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Warring parties signed countrywide ceasefire agreement and resumed political talks under UN auspices, while oil production continued to increase. Representatives of UN-backed Govt of National Accord (GNA) and Field Marshal Khalifa Haftar-led Arab-Libyan Armed Forces (ALAF) 23 Oct signed countrywide “permanent ceasefire” agreement, following UN-led talks in Geneva. Both sides agreed to stop hostilities across country, withdraw respective forces from front lines, expel foreign mercenaries and freeze foreign military training programs in Libya until new govt is formed. UN late Oct relaunched Libyan Political Dialogue; talks between 75 delegates representing rival camps, Tripoli-based High Council of State (HCS) and Tobruk-based House of Representatives (HOR), and other delegates handpicked by UN took place virtually 26 Oct; in-person meetings scheduled to start 9 Nov in Tunisia; discussions focus on formation of unified cabinet with view to reaching comprehensive political settlement. GNA 30 Oct announced PM Serraj, who last month said he would hand over duties by end of Oct, will stay in office until new govt is formed “to avoid a political vacuum”. Earlier in month, foreign actors hosted meetings between rival camps. Morocco 2-6 Oct convened delegations from rival assemblies to discuss appointment of heads of national institutions including Central Bank of Libya; delegations agreed to appoint either institutions’ chairman or deputy on basis of regional quotas. Egypt 11-13 Oct hosted HCS-HOR talks on constitutional roadmap. Meanwhile, tensions around central city of Sirte early to mid-Oct remained high as both sides reportedly continued to amass equipment and forces in spite of Aug local ceasefire; GNA early month accused Haftar’s camp of violating ceasefire by allegedly launching rockets against GNA positions, which Haftar denied. In attempt to pressure Russian military to withdraw from Libya, EU 15 Oct imposed travel ban and economic sanctions on Kremlin insider Yevgeny Prigozhin. Following Sept deal to lift months-long oil sector blockade, National Oil Corporation progressively lifted force majeure on export terminals and major oil fields, and oil production late-Oct reached 500,000 barrels per day. IMF data in Oct showed Libya’s GDP is expected to shrink by 66% this year and prices to increase by 22%.
Oil exports resumed after rival camps brokered deal to lift months-long oil sector blockade, and rival PMs pledged to step down amid protests. East-based strongman Field Marshal Khalifa Haftar 18 Sept agreed to lift eight-month oil sector blockade and allow resumption of oil sales; move followed weeks of intense diplomatic efforts and meeting between Haftar’s camp and west-based UN-backed PM Serraj’s Deputy Ahmed Meitig in Russia mid-Sept. Central Bank and officials in Tripoli late Sept distanced themselves from deal on grounds that Meitig made too many financial concessions to Haftar camp, but oil exports resumed 26 Sept. Ceasefires declared by rival east-based House of Representatives’ head Aguila Saleh and Serraj in Aug mostly held, despite Haftar’s Arab-Libyan Armed Forces (ALAF) shelling UN-backed Govt of National Accord (GNA) forces’ headquarters west of strategic city of Sirte 1 Sept. Heads of rival assemblies, Saleh and Tripoli-based High State Council’s Khaled Mishri 6-10 Sept met in Morocco and agreed to start consultations on appointment of five top institutional posts, including Central Bank governor; leaders also agreed to appoint members of their institutions to participate in UN-mediated talks scheduled to restart in Oct, with aim to reach agreement on new unified govt to guide country toward general elections within 18 months. Protests against corruption and worsening living conditions subsided in west but continued in east. Protesters 13 Sept set fire to govt headquarters in Benghazi city and attacked police station in al-Marj town, prompting police to fire live ammunition, leaving one dead and several wounded. Amid unrest and in alleged attempt to pressure representatives of various factions to agree on new unity govt, rival PMs announced their intention to step down. East-based PM Abdullah al-Thani 14 Sept tendered his resignation to Saleh, who left him in caretaker capacity until lawmakers review his resignation. Serraj 16 Sept said UN-brokered talks have led to “new preparatory phase” to unify institutions and announced his intention to resign by end of Oct. Two militias loyal to GNA 24 Sept clashed in Tripoli suburb of Tajoura, leaving at least three killed and several wounded.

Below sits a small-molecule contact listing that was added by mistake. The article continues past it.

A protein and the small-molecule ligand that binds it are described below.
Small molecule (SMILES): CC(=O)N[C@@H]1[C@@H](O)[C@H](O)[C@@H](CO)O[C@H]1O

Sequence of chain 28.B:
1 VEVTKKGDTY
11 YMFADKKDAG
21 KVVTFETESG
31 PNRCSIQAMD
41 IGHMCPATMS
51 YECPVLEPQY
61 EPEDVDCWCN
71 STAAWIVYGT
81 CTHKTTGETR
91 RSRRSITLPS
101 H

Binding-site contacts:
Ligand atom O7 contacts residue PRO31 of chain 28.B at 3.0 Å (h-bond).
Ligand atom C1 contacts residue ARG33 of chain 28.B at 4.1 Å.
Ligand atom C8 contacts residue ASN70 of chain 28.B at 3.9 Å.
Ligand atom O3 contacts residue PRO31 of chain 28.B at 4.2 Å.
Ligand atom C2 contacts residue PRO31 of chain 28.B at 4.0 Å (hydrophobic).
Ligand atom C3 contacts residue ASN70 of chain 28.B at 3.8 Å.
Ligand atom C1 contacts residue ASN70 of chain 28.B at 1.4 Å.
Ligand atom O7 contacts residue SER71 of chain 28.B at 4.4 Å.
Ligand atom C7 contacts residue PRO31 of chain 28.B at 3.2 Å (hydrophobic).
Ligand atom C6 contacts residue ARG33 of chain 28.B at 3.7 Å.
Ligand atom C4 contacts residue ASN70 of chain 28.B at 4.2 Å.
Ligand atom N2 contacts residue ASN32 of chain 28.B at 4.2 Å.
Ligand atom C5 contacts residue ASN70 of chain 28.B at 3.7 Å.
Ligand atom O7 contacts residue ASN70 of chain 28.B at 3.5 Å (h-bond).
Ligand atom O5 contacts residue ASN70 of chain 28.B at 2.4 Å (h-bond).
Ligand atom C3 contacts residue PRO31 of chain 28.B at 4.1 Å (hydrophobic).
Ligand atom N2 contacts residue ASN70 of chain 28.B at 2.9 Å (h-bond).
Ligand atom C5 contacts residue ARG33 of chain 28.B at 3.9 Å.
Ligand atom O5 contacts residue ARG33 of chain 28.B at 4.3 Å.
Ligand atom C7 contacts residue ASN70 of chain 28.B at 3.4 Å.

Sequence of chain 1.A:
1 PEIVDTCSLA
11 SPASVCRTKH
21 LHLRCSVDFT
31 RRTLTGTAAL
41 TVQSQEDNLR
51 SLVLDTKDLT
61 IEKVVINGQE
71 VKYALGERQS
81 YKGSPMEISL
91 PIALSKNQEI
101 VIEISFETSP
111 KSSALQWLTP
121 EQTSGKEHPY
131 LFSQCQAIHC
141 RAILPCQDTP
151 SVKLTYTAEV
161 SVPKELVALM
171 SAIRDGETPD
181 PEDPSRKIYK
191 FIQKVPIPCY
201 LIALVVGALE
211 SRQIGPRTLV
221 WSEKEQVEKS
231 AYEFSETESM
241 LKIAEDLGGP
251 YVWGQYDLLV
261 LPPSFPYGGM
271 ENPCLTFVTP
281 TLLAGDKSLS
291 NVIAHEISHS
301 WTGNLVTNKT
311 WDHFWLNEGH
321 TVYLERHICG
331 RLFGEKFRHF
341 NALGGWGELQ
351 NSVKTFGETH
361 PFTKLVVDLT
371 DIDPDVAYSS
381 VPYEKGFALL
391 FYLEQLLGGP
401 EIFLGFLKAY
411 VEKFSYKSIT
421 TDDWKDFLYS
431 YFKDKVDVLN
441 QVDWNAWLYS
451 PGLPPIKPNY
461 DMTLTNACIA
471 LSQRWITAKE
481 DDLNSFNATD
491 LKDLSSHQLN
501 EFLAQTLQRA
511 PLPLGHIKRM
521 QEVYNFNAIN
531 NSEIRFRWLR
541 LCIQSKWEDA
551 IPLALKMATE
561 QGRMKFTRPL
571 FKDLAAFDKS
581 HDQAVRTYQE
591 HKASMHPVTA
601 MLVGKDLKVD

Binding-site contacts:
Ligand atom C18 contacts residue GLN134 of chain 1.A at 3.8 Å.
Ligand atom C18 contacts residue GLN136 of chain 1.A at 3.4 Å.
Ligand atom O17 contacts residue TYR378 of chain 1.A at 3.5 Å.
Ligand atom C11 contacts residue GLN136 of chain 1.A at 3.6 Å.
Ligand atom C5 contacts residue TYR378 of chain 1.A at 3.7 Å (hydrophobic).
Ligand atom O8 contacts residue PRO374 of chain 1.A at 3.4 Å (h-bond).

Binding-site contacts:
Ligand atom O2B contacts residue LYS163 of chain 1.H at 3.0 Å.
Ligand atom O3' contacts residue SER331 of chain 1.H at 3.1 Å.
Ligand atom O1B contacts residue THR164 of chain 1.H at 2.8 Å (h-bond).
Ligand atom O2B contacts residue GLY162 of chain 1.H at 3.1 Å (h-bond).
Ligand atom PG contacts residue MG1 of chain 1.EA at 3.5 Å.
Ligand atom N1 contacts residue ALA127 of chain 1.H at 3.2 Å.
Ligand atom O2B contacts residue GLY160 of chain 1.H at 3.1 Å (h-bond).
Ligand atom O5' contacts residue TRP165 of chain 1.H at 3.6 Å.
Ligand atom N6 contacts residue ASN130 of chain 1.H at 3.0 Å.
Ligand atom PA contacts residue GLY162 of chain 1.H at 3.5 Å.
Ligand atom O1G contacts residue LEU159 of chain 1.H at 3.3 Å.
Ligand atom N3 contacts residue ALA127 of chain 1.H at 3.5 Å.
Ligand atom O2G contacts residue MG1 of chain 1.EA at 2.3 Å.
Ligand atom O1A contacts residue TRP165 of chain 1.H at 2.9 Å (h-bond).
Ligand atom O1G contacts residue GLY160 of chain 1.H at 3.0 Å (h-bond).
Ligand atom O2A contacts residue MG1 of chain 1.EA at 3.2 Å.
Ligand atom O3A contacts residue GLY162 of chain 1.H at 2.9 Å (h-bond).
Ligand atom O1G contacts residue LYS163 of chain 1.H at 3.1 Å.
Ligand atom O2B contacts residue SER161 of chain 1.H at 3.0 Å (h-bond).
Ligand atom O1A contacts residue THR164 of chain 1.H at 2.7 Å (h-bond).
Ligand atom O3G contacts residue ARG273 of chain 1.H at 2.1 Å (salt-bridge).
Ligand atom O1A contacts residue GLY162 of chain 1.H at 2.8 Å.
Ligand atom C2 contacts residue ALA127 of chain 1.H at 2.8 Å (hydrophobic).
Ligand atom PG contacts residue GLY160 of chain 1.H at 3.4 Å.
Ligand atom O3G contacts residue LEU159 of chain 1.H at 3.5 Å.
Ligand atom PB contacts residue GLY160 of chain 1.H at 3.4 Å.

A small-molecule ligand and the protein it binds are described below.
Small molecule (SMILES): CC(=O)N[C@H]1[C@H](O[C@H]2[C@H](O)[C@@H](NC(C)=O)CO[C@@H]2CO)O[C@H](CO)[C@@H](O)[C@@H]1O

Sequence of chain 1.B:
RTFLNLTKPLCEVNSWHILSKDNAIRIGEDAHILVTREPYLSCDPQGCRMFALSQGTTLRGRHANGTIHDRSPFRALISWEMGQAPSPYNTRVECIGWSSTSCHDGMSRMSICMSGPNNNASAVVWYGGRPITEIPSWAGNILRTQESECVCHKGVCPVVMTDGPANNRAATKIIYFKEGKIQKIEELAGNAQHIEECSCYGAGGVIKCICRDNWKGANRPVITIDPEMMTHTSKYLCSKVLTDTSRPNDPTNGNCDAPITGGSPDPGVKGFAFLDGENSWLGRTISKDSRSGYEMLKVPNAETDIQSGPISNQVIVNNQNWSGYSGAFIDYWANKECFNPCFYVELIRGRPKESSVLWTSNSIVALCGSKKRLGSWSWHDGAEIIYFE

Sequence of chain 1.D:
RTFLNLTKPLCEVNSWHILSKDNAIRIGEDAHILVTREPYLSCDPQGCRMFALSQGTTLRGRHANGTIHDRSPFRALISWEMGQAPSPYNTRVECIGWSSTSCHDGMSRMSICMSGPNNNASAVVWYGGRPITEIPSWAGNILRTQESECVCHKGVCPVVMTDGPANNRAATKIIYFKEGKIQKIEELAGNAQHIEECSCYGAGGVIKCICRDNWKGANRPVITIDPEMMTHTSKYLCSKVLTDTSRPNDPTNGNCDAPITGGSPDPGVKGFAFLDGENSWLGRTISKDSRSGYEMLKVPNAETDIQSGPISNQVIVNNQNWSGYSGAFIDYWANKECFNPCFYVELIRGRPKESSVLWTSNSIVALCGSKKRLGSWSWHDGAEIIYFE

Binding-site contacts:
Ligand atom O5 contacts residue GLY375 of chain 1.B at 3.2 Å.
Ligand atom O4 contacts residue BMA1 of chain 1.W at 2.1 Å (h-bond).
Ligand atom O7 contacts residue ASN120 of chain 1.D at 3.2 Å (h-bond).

Head of Tripoli-based UN-backed Govt of National Accord (GNA) PM Serraj announced unilateral ceasefire amid intensifying diplomatic efforts to revive political negotiations, while rival authorities faced series of protests. Germany and U.S. intensified their efforts to find way out of stalemate in oil-rich central Libya, which GNA-allied forces backed by Turkey have been seeking to take back from Field Marshal Khalifa Haftar’s Arab-Libyan Armed Forces (ALAF) in recent months. U.S. President Trump 13 Aug discussed with Turkish President Erdoğan creation of demilitarised zone around Sirte city and nearby Jufra airbase and reopening of Haftar-controlled oil sites. During visit to Libya, German FM Heiko Maas 17 Aug met with Serraj and reiterated calls for demilitarisation of central Libya. Haftar’s spokesperson 19 Aug said ALAF won’t retreat from Sirte and leave city to “invaders”. Serraj 21 Aug announced unilateral ceasefire, called for resumption of oil production and export through Libya’s National Oil Corporation and for presidential and parliamentary elections in March 2021. Haftar’s ally, Tobruk-based House of Representatives Speaker Aghela Saleh, same day expressed support for truce and elections, and proposed Sirte as new capital for Libya. Haftar’s spokesperson 23 Aug dismissed ceasefire, said GNA is planning Turkish-backed offensive on Sirte. Oil and gas export blockade imposed by ALAF remained in force, but Haftar-aligned Petroleum Facilities Guard 19 Aug announced partial lifting of blockade in Marsa al-Brega oil export terminal solely for export of locally stored oil barrels, citing shortage of gas in local power stations. Protests 23 Aug erupted in capital Tripoli and other western cities over deteriorating living conditions and bad governance, and continued in following days; armed men fired live ammunition to disperse protesters in Tripoli wounding several, and abducted at least six. Serraj 29 Aug dismissed Interior Minister Fathi Bashagha allegedly over his handling of protests and subsequently announced plan to reshuffle cabinet. In Sirte, protests late-Aug erupted against Haftar forces and in support of former Qadhafi regime; ALAF forces cracked down on protestors reportedly killing one and arresting over 50.